Hunter-class frigate acquired without significant valuation, Congress says

The former coalition government has acquired the Navy’s Hunter-class frigate without any valuation.

The program, which was estimated to cost $35 billion when the Turnbull government signed the deal in 2018, has already swelled to $46 billion, and last week’s General Accounting Office report said the costs were even higher. suggested that it may rise.

The report found that plans, originally intended to ensure the submarine-seekers to replace the Anzac-class frigates would be on the road by mid-2032, are already 18 months behind schedule due to the “immaturity” of the British design. clarified. Reports further delay warnings.

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The report was followed by an extended meeting of Congress’ Joint Committee on Public Accounts Audit on Friday. Significant records of the procurement process and related advisory processes were reportedly missing.

Officials told the committee on Friday that the Hunter program was the only defense acquisition program audited since 2016 and did not appear to have been valued for its money.

Senior defense officials could not point to other opportunities for which value-for-money assessments were not provided to ministers, but said an internal review process was underway. Treasury officials said they would try to prevent such oversights from happening again.

The first nine Hunter-class frigates were scheduled to be launched by 2032, but are operating 18 months behind schedule. Photo: BAES

Commission chair Julian Hill questioned how ministers reading relevant ministerial documents at the time failed to notice the lack of a value-for-money assessment.

Hill questioned whether they were playing a “pin the donkey tail” game or a “twist the bottle” game, questioning the previous administration’s decision based on the “taste of things”. He said he appeared to have made a major defense decision worth billions of dollars. .

“It’s up to Scott Morrison, Maryse Payne, Peter Dutton and those in attendance who made the decision to explain why we chose an immature design with extreme risk without appreciating its monetary value. It is,” he said.

“And they’re leaving it up to our government to get an important project back on track.”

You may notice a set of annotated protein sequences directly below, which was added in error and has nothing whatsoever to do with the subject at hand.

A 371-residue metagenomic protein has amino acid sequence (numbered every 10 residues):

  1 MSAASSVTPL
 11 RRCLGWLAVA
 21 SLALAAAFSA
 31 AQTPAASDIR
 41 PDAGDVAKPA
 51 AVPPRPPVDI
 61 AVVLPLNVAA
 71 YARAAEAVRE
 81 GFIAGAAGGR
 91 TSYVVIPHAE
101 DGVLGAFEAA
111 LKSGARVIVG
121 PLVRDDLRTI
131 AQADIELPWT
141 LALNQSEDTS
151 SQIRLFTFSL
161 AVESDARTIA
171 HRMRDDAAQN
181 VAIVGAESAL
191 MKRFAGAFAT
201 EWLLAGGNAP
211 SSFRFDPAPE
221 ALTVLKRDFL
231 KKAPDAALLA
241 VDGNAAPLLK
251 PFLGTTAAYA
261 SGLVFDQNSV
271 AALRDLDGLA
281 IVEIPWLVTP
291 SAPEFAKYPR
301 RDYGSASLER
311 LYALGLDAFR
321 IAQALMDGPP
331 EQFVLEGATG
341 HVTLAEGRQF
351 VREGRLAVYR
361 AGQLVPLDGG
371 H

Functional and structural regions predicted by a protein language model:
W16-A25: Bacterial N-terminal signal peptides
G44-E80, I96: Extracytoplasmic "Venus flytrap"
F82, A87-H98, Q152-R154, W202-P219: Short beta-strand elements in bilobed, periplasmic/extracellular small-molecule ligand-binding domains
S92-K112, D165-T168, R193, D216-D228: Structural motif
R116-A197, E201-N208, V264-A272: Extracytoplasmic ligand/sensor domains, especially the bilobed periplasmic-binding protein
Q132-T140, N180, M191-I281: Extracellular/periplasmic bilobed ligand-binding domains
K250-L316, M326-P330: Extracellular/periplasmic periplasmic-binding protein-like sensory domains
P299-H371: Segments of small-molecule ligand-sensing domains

He told investigators that the program had been assessed as having “serious risks” without valuing value for money, so the previous administration bears “serious responsibility” for making such a big decision. said.

The frigate already has serious design problems. Photo: BAE

The frigate, based on the British Type 26 warship and built in Adelaide, already suffers from serious design problems, including being heavier and potentially slower than the original design.

Britain’s BAE Systems defeated Spanish and Italian rivals in 2018 to win the contract to build an anti-submarine frigate despite evidence that the latter option would be better suited to the needs of the Royal Australian Navy.

Last month’s Defense Strategic Review announcement unveiled a review of the Navy’s future, including a reduction in the BAE contract and other ships that are smaller, faster, cheaper and have better missile capabilities. Prioritization is likely involved.

Mr Hill has asked contractors BAE Systems and the British High Commission for written submissions by the middle of next month on what could indicate cracks in the AUKUS’ armor.

Given the role the frigate should play in the AUKUS program, the Comptroller General’s report suggested that serious issues with the Hunters were likely to create tensions.

federal political reporter

Ellen Lansley is a federal political reporter based out of the Canberra Press Gallery covering everything from international relations to COVID-19. She was previously NCA NewsWire’s Queensland General News Reporter. read more

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